A screenshot of the current Tablas Creek page:


You will notice that, as an administrator of this page, I have the option of sending an update to fans, and I do so occasionally.  You'll also notice that there are 35 "notes" posted.  Nearly all of these are blog posts, as I've configured Facebook to automatically pull any posts I make here on the blog into the Tablas Creek Facebook page as a note.  This is a potentially powerful tool for wineries with Facebook pages who are also bloggers, as it obviates the need to duplicate content and provides regular updates on important items to the Facebook audience.

There are also portions of the page that are relatively undeveloped, such as the discussion board (no one has yet created any discussion topics) and the wall (there have only been seven posts).  I'm sure that both of these components will grow as our database of fans grows.

There is also the option of creating and publicizing events.  We're just starting to use this capability, which many other Facebook users have reported is currently the most applicable one to a business.  I do have the experience of using the event page through the Paso Robles Rhone Rangers (which was created as a group a few months ago and has 600+ members).  The upcoming 2009 Paso Robles Rhone Rangers Experience has a corresponding event page on Facebook which shows 53 confirmed guests (some of whom are winery members) and another 121 listed as "Maybe Attending".  We'll see the extent to which these people actually buy tickets; according to the event staff at Robert Hall Winery, who are accepting reservations, no one has identified themselves as having heard about the event through Facebook.  A funny October article in the New York Times Magazine by Hal Niedzviecki told of his effort to invite his more-than-700 friends to a Facebook event and seeing only one of the fifteen "attending" and 60 "maybe attending" friends show up. 

So, why am I spending the time to create and maintain this Facebook page for Tablas Creek?  First, it's not much time or maintenance, particularly because I can use my blog posts as content.  And, I have to confess I spend a fair amount of time on Facebook anyway, so it's not like I have to remember to check whether anyone has responded.  And, I'm convinced, as more and more people adopt the application and integrate it more fully into their lives, that it will become the same sort of tool for businesses to keep its fans updated as it has become for communities of friends: a tool whose power is in its broad reach, even if its depth is limited.

And plus, if I don't start now, how will I ever get us more than 236 fans?  Oh, wait... there's one more.  Make it 237.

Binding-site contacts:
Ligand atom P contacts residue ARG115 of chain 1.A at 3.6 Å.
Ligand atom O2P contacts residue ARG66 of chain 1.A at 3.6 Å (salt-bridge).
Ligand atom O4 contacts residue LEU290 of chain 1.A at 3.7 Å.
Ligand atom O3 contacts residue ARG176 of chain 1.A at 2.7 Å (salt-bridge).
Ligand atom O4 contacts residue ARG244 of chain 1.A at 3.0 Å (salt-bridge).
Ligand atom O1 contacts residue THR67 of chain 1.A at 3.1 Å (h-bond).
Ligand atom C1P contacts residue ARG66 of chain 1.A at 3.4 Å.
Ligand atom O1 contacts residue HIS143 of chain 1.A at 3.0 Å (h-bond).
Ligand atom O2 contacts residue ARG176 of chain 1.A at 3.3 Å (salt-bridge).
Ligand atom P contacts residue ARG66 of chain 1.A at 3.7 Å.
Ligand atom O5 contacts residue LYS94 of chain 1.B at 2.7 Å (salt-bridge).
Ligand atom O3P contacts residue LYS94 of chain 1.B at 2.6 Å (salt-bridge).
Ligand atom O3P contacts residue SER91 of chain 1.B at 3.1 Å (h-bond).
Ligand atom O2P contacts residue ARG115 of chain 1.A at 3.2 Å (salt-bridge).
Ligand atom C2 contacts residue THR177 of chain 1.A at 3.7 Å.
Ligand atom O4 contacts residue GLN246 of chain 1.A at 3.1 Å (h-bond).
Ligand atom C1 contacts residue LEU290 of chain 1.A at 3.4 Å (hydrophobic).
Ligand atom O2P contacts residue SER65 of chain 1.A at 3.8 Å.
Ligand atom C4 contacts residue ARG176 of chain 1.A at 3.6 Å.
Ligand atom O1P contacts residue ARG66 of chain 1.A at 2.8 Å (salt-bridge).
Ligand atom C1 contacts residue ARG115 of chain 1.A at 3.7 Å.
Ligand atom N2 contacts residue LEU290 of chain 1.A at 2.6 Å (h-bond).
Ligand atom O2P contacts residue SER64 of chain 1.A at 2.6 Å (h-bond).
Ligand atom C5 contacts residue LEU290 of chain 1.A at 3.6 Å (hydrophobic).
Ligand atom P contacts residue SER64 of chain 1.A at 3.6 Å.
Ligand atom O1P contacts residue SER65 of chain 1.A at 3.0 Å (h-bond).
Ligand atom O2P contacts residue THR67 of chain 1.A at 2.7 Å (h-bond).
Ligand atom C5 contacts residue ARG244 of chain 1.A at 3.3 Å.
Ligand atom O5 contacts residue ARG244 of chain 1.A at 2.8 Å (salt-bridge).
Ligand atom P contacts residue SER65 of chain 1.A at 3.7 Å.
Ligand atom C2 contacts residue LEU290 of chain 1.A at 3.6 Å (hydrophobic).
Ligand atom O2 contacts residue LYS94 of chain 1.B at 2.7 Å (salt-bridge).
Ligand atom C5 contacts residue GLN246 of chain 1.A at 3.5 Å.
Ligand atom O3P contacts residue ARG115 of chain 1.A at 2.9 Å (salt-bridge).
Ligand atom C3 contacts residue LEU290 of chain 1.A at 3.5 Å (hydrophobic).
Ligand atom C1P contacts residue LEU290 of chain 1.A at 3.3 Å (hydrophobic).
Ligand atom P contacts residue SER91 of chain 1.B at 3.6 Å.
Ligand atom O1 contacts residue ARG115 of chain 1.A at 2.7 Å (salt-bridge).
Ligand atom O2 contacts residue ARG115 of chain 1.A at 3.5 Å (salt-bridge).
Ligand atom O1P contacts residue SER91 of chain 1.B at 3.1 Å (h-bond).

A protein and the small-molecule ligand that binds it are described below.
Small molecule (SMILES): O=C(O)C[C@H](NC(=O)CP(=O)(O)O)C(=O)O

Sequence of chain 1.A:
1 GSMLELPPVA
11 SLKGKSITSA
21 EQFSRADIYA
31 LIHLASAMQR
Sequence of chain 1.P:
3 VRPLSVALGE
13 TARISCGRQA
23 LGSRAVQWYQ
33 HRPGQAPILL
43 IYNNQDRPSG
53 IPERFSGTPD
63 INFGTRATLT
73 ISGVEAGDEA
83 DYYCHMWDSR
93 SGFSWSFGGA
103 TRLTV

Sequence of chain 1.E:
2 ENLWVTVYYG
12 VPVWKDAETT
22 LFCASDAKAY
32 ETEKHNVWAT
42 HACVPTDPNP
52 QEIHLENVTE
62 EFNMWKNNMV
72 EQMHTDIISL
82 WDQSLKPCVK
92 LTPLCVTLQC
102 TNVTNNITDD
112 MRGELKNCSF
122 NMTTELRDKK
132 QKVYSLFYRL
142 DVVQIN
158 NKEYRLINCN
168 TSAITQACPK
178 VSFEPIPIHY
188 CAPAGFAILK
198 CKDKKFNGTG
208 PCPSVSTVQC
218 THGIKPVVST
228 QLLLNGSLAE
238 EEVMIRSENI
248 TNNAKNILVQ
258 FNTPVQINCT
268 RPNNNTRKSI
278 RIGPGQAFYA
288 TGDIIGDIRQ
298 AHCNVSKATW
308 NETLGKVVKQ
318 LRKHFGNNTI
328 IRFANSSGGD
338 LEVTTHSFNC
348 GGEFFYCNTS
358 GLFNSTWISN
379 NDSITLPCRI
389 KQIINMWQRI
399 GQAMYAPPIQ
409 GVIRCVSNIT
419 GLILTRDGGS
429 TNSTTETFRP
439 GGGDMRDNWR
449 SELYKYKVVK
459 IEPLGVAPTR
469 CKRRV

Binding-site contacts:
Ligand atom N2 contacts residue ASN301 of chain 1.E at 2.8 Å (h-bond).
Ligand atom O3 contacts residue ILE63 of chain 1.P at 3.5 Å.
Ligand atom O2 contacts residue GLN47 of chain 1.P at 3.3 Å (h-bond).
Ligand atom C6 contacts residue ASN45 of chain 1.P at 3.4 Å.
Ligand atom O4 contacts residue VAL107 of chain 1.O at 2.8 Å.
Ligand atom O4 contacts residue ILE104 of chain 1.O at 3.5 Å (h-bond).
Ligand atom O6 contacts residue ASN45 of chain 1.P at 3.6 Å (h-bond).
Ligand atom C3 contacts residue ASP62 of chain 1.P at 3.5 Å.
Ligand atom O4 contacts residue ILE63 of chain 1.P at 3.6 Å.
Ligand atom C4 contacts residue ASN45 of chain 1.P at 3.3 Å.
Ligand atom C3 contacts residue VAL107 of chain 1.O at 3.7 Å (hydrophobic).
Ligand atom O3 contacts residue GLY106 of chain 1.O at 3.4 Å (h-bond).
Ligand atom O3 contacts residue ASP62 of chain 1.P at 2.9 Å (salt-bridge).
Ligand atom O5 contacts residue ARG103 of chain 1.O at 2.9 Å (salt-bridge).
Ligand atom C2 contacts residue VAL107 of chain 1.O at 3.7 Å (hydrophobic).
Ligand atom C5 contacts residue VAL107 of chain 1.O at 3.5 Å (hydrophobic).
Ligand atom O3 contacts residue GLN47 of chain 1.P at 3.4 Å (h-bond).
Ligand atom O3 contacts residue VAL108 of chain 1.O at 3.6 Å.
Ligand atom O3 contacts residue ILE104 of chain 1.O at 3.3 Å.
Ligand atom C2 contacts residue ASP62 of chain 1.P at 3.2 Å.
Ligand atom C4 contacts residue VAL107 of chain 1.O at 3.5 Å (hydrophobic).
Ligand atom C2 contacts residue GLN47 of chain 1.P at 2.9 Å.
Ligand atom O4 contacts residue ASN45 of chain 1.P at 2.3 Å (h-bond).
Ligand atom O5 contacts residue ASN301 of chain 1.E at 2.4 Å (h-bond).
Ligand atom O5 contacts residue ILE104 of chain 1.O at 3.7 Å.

Modern Organic, Stone Ground Olive Oil

When we started planning out the Tablas Creek vineyard, we decided to line the roads within the vineyard with olive trees.  Olives are traditional in the Rhone, and they have the added advantage that they aren't much work, won't grow so big they'd shade the grapes, and don't share any pests with grapevines.  The trees grew beautifully, and in about ten years we started getting an olive crop. 

This posed a bit of a problem. 

As we'd chosen the olive trees primarily for their looks, we hadn't really thought through what we'd do with the olives once the trees started producing.  You can't leave the olives on the tree, because they rot and attract pests, but we did not have the capacity to press them here (wine presses are woefully unsuited to breaking down olive pits).  The first few years we just cured the olives that we harvested, though our harvest soon overwhelmed our needs for cured olives.

In 2004, we got our first harvest in sufficient quantities to press, and took them to a local olive oil producer to press.  They did it for a year, and then (very nicely) asked us to find somewhere better set up to handle small custom-crush lots.  Keeping lots separate is difficult, and machines that are designed to process dozens of tons of olives waste a lot of time and effort on half-ton lots.

Roman_olive_press_by_David_Shankbone So, for the last three years, we've been taking our olives down to Figueroa Farms in Santa Ynez, which has done a very nice job for us.  But, the modern processing equipment is a far cry from the pastoral ideal of the stone-ground press (like the one at right, which is a detail from a photo I found on Wikipedia of a Roman press; the photographer is David Shankbone).

Modern olive presses use crushing blades and centrifuges to crush the olives and separate the oil from the water and the solid materials (pomace).  The process is noisy, industrial, and very far from our ideal of minimal processing, much more so to my mind than a modern bladder press is from an old-fashioned wooden basket press for wine.  Plus, we've wanted to be able to label our olive oil as organic, and in order to label a food product as organic it needs to be processed in an organic-certified facility.

Enter Pietra Santa Winery. Pietra Santa, located in Hollister (not far from Calera) is an artisan producer of olive oil as well as wine, and their facility is certified organic.  Even more exciting, they use stone grinding wheels to crush the olives into pomace.

Olive_press Of course, technology of stone grinding has advanced from the Roman press (above) which would have been turned by oxen.  The press is powered by electricity rather than bovines, and the pomace, once it has been crushed, is still separated by a centrifuge rather than by being pressed between fiber discs (to remove the solids) and then decanted (to separate the oil from the water). 

In December, our winemaker Neil Collins brought the olives from the 2008 harvest up to Pietra Santa for pressing.  His photos follow the path of the fruit as it becomes oil.  First, the olives are sorted and moved by conveyor belt up to where they will be washed:


Then, the olives are washed vigorously in water:


Next, the olives are crushed under the stone wheels:


The liquids (oil on top, water below) are separated:


And the oil streams out of the centrifuge:


And into the carboy:


The end result will be Tablas Creek extra virgin olive oil, for the first time certified organic in 2008, and available exclusively in the Tablas Creek tasting room!